I have written about this before, but one of the most heartbreaking thing about when a loved one has cognitive impairment is not only the loss of identity, but to see them struggle trying to preserve their dignity in spite of it.
On occasion, you see the glimmer of who they were, and what they still retain. But then a small, simple, everyday thing becomes lost to them, and they know that they no longer remember and have to swallow their pride and have to ask for help in a small innocuous task. You are torn between doing it or showing them, but knowing that they will probably forget.
It’s heartbreaking. It’s frustrating. You want to help, you want to make their lives easier, but you also want to respect and honour their autonomy. They aren’t regressing, they aren’t becoming demented. They are literally losing themselves. They are losing that very thing who they are, of what they are.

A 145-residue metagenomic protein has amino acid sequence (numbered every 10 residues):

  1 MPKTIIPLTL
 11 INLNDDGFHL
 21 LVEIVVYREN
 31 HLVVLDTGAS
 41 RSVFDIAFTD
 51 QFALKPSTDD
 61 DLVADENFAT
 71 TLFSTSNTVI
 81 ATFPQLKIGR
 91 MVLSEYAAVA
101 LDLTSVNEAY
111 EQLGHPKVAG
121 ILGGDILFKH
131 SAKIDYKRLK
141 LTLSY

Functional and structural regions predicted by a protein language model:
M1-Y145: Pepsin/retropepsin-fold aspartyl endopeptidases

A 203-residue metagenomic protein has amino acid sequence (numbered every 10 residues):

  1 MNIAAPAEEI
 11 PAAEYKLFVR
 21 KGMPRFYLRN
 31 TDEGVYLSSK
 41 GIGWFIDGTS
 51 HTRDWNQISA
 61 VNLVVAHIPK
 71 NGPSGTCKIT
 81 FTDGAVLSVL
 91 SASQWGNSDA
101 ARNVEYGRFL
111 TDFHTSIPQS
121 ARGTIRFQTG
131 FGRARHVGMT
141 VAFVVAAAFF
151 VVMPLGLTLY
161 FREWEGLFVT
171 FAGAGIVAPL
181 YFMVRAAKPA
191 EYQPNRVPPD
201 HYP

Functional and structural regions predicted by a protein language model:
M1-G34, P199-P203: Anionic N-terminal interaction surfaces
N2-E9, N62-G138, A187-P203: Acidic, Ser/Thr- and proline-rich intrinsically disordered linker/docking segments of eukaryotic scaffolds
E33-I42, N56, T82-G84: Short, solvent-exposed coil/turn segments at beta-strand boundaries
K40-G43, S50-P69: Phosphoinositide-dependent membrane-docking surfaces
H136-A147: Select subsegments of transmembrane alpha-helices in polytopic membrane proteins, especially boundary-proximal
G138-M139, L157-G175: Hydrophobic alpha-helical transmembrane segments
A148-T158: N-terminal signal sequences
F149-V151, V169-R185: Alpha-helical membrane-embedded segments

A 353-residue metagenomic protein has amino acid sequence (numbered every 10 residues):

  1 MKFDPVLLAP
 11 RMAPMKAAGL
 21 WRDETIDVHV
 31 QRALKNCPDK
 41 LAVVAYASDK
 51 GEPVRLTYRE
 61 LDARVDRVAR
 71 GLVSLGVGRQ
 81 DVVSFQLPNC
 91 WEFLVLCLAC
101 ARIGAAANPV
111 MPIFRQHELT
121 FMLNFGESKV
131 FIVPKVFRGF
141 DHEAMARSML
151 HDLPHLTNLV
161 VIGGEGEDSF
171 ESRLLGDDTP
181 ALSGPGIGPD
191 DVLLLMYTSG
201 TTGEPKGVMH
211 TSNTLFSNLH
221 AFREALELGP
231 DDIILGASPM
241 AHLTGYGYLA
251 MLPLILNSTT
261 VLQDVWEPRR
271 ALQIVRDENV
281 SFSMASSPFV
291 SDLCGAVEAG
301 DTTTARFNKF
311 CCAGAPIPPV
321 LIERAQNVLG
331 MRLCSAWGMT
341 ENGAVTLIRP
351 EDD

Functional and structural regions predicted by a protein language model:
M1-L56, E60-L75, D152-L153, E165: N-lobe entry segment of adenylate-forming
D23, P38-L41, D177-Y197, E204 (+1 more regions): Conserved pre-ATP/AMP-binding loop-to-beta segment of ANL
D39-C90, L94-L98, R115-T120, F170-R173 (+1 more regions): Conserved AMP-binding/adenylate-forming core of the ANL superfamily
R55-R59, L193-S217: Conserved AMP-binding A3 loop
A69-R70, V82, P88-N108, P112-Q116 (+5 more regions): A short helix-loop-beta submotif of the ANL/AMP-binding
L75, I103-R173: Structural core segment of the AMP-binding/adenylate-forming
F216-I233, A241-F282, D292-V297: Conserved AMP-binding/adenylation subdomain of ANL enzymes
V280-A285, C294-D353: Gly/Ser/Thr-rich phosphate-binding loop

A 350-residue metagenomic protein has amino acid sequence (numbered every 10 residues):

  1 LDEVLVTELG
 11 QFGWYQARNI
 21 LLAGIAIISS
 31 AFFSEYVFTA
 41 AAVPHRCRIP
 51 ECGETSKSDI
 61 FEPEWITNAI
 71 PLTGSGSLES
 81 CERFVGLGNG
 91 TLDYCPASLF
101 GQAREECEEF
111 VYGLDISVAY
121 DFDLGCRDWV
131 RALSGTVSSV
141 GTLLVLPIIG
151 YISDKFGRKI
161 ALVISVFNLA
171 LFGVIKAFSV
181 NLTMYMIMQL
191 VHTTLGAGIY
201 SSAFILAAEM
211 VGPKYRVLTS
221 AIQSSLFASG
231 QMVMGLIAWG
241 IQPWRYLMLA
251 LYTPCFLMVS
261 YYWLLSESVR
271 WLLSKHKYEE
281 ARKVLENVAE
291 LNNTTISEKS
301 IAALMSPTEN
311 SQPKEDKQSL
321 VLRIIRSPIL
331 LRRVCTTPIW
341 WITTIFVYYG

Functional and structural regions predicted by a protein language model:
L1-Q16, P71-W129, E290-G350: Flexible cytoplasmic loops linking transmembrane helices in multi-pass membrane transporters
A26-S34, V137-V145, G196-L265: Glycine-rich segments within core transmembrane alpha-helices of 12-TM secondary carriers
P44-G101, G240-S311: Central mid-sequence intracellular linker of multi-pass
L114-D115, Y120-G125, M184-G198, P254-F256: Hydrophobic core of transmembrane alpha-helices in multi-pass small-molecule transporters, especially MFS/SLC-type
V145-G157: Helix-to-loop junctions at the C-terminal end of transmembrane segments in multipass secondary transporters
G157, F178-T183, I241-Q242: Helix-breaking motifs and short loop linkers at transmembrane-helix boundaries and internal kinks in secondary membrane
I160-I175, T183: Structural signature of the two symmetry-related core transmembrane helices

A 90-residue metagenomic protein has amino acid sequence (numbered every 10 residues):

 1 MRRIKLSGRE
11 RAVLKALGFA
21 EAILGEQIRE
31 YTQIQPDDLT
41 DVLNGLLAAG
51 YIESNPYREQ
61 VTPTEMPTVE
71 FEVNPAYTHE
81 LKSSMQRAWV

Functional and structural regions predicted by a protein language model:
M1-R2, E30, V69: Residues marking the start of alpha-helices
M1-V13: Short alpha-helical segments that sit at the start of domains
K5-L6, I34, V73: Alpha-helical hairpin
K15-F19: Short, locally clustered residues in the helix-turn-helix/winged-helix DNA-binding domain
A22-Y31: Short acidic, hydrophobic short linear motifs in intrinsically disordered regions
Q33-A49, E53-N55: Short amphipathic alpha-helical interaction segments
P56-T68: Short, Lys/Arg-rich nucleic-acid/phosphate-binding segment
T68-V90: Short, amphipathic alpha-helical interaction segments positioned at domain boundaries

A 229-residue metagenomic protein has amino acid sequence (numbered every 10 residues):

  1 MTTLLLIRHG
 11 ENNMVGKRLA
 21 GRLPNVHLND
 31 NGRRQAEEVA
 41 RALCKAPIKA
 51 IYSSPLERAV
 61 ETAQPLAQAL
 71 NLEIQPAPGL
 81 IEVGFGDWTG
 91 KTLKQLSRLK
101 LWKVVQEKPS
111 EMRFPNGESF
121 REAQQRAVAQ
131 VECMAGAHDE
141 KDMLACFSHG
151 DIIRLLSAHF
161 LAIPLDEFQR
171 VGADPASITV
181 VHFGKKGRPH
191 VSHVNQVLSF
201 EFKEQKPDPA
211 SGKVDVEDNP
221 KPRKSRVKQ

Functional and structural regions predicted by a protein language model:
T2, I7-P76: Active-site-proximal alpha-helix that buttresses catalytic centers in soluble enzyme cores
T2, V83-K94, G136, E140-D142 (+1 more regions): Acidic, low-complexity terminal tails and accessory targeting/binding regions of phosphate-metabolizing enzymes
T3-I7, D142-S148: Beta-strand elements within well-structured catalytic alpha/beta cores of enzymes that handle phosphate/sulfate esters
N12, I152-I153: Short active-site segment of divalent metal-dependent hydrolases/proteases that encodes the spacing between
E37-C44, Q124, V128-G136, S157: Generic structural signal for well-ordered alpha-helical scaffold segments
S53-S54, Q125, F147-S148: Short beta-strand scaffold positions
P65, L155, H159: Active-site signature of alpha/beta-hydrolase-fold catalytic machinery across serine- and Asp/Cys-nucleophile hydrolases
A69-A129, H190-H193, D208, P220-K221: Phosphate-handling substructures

You become utterly powerless. There is absolutely nothing you can do as the mind just simply ceases.
I am an ABD PhD candidate, finishing up my thesis and, along with my Mum (Mum or Anya), taking care of my father (Apa), who is declining cognitively, due to PART (primary age related tauopathy), a type of dementia.
This is his journey.
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